I mean, I don’t not like them, but they always seemed bit … gauche you know? Like truck nuts or something. No, no … truck nuts are obviously odious, but for me those bone-crunching Cretaceous behemoths are just, a little much. I mean like speed metal, metal. I mean if that’s your thing, great. More power to you. I’ll stick with my thalattosaurs and Indonesian garage rock thank you very much.
Anyway, so it was an odd weekend.
Late Friday afternoon, moments before leaving to pick up my father and step-mother from the airport I posted a petition at Change.org. In short, the petition was a response to a letter by the President of Mongolia calling attention to a lot of fossils, including a nearly complete Tyrannosaurus/Tarbosaurus bataar, which went up for auction on Sunday. Soon the petition had picked up a hundred, then five hundred, then, shortly before the sale went forward crossed one thousand signatures. I am not going to reiterate the details of the situation which you can dig into in great detail by checking out the petition page (and you can sign it if you’d like while your there) and by reading Brian Switek’s coverage of the auction and attendant backlash.
I’m not yet convinced that online petitions are worth anything but it seemed like literally the least I could do, aside from doing nothing. Not because I felt a particularly strong personal attachment to the issue of probable looted Mongolian fossils going up for auction. I do think that it is an affront to science and more broadly to the dignity of both land and people to skirt local laws and regulations, rapidly and often recklessly digging up potentially invaluable fossils shipping them overseas and raking in millions by selling them to some overly-wealthy douche who wants a dinosaur for his den or whatever.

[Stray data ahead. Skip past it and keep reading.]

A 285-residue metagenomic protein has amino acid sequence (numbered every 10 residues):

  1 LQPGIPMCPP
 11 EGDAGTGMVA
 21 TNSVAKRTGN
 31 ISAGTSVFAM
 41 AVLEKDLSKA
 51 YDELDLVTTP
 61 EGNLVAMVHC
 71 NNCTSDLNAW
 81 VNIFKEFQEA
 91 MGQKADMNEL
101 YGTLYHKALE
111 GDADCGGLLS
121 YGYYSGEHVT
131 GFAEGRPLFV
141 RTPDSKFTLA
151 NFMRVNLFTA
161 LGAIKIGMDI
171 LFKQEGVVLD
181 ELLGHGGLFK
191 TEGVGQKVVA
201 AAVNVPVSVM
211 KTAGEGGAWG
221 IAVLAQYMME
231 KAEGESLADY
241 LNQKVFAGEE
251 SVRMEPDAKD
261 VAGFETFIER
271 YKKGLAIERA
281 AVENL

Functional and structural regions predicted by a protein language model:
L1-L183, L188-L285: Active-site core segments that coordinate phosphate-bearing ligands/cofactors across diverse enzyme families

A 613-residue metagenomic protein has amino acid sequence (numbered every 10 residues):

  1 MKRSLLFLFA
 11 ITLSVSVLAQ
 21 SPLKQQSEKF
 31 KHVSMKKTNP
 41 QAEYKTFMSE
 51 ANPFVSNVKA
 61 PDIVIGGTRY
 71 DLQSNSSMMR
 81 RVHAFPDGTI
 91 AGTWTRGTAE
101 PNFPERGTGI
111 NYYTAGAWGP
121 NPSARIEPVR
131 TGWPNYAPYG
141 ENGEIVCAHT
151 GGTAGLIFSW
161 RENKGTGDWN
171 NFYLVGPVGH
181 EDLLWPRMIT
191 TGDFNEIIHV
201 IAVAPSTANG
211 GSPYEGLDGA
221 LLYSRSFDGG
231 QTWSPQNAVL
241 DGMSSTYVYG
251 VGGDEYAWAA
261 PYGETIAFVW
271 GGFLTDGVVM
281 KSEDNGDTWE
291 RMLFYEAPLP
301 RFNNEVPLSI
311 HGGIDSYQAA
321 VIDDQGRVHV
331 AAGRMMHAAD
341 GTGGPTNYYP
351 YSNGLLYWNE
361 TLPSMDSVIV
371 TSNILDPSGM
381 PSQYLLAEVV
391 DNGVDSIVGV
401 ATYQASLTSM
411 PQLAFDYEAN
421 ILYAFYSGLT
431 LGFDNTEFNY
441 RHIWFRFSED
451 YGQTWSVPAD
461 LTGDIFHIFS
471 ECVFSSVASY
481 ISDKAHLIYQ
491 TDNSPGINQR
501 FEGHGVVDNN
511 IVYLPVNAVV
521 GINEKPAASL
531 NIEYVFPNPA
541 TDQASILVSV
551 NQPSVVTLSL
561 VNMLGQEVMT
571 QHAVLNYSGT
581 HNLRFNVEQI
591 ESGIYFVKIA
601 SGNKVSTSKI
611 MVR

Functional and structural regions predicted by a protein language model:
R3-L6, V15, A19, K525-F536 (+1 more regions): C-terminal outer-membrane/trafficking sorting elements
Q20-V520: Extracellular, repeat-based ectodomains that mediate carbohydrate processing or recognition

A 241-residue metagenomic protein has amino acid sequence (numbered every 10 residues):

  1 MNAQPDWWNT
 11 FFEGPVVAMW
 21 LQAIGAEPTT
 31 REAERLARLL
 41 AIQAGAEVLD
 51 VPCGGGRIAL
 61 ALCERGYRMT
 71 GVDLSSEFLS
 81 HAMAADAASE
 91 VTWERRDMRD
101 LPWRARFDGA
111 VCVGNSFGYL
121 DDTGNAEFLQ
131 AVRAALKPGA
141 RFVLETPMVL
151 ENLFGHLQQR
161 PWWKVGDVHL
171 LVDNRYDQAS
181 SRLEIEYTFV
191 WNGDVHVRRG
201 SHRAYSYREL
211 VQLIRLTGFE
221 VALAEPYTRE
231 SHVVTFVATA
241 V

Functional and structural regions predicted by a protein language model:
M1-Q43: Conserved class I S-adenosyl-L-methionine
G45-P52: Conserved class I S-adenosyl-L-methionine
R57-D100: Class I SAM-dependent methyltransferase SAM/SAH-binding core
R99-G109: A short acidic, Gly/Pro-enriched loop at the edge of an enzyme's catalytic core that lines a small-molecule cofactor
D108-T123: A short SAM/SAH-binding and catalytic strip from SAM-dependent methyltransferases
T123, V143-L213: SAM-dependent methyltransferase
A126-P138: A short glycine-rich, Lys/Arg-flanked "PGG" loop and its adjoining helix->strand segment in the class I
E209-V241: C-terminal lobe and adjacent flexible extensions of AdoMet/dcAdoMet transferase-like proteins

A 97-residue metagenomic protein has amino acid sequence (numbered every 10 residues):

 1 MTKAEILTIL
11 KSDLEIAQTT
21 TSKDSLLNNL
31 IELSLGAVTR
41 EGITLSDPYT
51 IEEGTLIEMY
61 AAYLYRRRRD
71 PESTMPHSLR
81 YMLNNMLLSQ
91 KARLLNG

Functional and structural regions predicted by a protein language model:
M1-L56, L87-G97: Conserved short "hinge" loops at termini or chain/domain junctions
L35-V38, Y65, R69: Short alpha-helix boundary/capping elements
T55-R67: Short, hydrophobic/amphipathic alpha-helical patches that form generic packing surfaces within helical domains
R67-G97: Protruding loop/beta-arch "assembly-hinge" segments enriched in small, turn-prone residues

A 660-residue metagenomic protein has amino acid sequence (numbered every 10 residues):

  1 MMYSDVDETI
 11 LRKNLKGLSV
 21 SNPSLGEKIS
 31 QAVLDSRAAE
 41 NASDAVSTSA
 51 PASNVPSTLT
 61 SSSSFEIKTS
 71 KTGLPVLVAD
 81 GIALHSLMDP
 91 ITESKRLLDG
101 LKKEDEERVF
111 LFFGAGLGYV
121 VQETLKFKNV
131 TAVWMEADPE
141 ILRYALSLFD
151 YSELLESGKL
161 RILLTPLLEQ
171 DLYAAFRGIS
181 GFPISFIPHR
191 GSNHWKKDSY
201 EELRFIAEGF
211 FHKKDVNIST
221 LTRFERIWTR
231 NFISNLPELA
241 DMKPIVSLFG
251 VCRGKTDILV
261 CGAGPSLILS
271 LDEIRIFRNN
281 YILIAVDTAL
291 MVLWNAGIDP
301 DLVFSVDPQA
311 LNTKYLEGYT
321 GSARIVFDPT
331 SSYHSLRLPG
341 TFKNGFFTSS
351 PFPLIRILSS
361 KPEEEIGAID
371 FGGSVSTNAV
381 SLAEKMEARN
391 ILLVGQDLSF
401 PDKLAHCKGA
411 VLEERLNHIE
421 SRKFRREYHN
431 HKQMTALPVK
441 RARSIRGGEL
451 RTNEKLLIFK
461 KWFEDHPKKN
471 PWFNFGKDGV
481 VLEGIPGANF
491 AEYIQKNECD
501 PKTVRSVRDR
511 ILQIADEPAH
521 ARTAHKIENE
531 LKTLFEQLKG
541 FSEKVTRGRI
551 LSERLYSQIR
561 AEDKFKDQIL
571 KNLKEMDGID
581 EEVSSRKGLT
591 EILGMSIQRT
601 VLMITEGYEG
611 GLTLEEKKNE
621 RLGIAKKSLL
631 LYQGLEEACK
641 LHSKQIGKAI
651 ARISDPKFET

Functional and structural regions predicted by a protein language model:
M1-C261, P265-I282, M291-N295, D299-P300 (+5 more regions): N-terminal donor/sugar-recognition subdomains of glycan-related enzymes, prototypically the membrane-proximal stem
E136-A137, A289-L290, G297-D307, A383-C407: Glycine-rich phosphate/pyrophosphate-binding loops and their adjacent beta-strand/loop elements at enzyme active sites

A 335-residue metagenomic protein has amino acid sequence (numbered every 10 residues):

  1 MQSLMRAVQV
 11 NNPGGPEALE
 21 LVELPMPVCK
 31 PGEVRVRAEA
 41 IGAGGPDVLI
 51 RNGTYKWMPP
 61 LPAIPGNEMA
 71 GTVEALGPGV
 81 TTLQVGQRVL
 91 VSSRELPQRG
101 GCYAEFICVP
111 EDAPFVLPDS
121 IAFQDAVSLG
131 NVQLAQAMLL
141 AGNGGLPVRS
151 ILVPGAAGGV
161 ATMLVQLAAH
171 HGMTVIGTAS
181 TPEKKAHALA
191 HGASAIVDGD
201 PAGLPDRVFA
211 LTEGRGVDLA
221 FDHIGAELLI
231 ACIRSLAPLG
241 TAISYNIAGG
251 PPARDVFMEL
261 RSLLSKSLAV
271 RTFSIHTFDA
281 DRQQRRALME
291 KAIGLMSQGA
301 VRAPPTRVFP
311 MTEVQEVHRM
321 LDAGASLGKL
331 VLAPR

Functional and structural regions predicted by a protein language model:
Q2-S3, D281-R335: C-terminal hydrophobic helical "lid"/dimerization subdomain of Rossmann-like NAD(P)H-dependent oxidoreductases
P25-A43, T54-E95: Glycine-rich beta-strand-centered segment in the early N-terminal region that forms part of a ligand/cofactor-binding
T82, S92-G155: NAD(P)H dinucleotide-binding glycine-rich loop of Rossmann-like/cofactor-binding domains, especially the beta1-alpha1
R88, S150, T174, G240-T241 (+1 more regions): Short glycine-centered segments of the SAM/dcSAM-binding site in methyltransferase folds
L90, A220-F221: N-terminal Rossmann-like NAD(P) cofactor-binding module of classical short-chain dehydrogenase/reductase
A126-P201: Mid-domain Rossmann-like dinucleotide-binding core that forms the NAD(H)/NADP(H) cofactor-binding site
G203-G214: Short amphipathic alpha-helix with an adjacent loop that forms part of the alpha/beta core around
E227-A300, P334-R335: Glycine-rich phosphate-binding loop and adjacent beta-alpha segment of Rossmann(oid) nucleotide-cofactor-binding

But it happens everyday, and I’ve never before been moved to try to get out and effect change on this issue. And I’ll readily admit that things get complex. In the United States fossils found on private land are treated as property of the landowner just like mineral rights and it seems to me that this is not out of keeping with broader U.S. social and legal culture and that’s fine. It’s regrettable when it means that scientifically important fossils are lost to the scientific community, but it’s the law and I accept that. If you have fossils on your land in the U.S. you can build a cabin out of them, sell them to a creationist museum or grind them up and smoke them. Knock yourself out, I guess.
But there is something decidedly different about going to a country that has clear laws in place to protect its fossils and exploiting the inability of that nation to effectively enforce its laws and get rich by ripping off its resources. Sure, maybe Western scientists operated in a similar fashion decades ago, though often minus the “clear laws in place” and “get rich” parts. And sure, maybe you invested thousands of hours and hundreds of thousands of dollars to find, collect (steal), transport, prepare and mount your plunder. And maybe if you are sneaky enough to get it out without detection and manage to destroy or obscure any evidence of criminal activity and get your ill gotten gains to another country the actual sale itself might be perfectly legal. None of these excuses, which appeared in various forms in statements by the auction house and in the fascinating and at times brain-crushingly frustrating comment thread on Switek’s post, make it an ethical thing to do.
As to my prior ambivalent feelings about tyrannosaurs, let’s just say they’re “evolving.”